On Cultural Appropriation: Halloween and Beyond

by Latoya Peterson

While I was sick, I received a few interesting emails. While in the context of a larger Racialicious team discussion about Halloween, Andrea linked to a Sepia Mutiny post about Heidi Klum’s choice of Halloween costume.

Here’s the costume:

Fatemeh commented:

Though I have to admit, it was a bitchin’ costume, I don’t think it’s appropriate. I doubt Catholics appreciate it when people go as Jesus. I know lots of Muslims would have a shit fit if someone went as the Prophet Muhammad. I know that sometimes Hindus dress up as their deities for plays and such, but I doubt they’d appreciate it for a Halloweeen costumes. It’s different than dressing up as a Pope or a priest, which are human. You’re essentially dressing up as God.

Then, Fatemeh followed up with a link about how Hindu leaders were angered by Klum’s choice of costume.

Interested, I asked Fatemeh to do a post. But Fatemeh was flying to Denmark, Thea and I were sick, and the other correspondents had work constraints.

The following week, I got an impassioned email from reader Naomi, who wrote in about the treatment of Klum’s costume in an Us Magazine article.

Starting with the title, “Heidi Klum Explains Her Crazy Halloween Costume,” Naomi immediately launches in on the problematic nature of the coverage:

This article is horrible and ridiculous on so many levels:
1. The fact that Heidi Klum went to India and all she got out of it was an offensive Halloween costume idea.

2. The “othering” of non-Western cultures by making them look as odd and different as possible without even seeking to understand them or learn about them, proven by the following point.

3. This quote from the article, stated by Ms. Klum in regards to the goddess who inspired her costume: “I loved it because she’s so mean and killed all these different people and [had] fingers hanging off [her] and little shrunken heads everywhere.” As my Tamal friend pointed out–wtf, that’s not the point of the goddess at all.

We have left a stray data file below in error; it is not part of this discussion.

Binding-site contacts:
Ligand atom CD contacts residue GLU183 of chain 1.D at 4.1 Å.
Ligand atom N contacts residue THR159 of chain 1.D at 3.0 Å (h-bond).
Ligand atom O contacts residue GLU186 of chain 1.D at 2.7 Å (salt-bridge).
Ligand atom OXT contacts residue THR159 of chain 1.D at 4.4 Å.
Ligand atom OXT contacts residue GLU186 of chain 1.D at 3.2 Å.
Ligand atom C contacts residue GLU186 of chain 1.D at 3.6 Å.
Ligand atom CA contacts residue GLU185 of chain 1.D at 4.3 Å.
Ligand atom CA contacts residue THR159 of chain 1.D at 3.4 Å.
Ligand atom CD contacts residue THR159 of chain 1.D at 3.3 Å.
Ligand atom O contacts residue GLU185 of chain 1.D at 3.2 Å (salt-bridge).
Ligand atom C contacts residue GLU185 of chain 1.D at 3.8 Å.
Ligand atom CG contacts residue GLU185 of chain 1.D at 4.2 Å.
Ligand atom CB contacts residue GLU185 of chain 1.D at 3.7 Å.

4. That she is taking a RELIGIOUS figure and using it as a “scary” costume.. And that Us Magazine doesn’t find this offensive.. They even open with the gosh golly quote: ‘How did Heidi Klum come up with the idea to be a scary Indian goddess for Halloween?’

Then again, V.V. from Sepia Mutiny admits:

What think you, desis? My initial thought was that I should be offended. Then I thought, why? Is that reasonable? People dress up as versions of evil a range of characters, including ones with religious connotations, every year on Halloween. And this Kali is a pretty awesome costume. Klum certainly pulls it off with panache. Maybe that’s easier if you’re twelve feet tall and a model. She’s got all the details—look at what’s around her neck and waist!

While Halloween is three weeks in the past, I’ve been playing around with how this fits into the larger ideas of culture and appropriation. Klum’s costume is gorgeous in both execution and the technical sense. But, as the interview displays, Klum isn’t really concerned about the true meaning of the goddess outside of her immediate need for a cool costume.

Thoughts, dear readers?

And while we’re thinking, does anyone know what the hell Seal was going for with his costume?

About This Blog

Racialicious is a blog about the intersection of race and pop culture. Check out our daily updates on the latest celebrity gaffes, our no-holds-barred critique of questionable media representations, and of course, the inevitable Keanu Reeves John Cho newsflashes.

Latoya Peterson (DC) is the Owner and Editor (not the Founder!) of Racialicious, Arturo García (San Diego) is the Managing Editor, Andrea Plaid (NYC) is the Associate Editor. You can email us at team@racialicious.com.

The founders of Racialicious are Carmen Sognonvi and Jen Chau. They are no longer with the blog. Carmen now runs Urban Martial Arts with her husband and blogs about local business. Jen can still be found at Swirl or on her personal blog. Please do not send them emails here, they are no longer affiliated with this blog.

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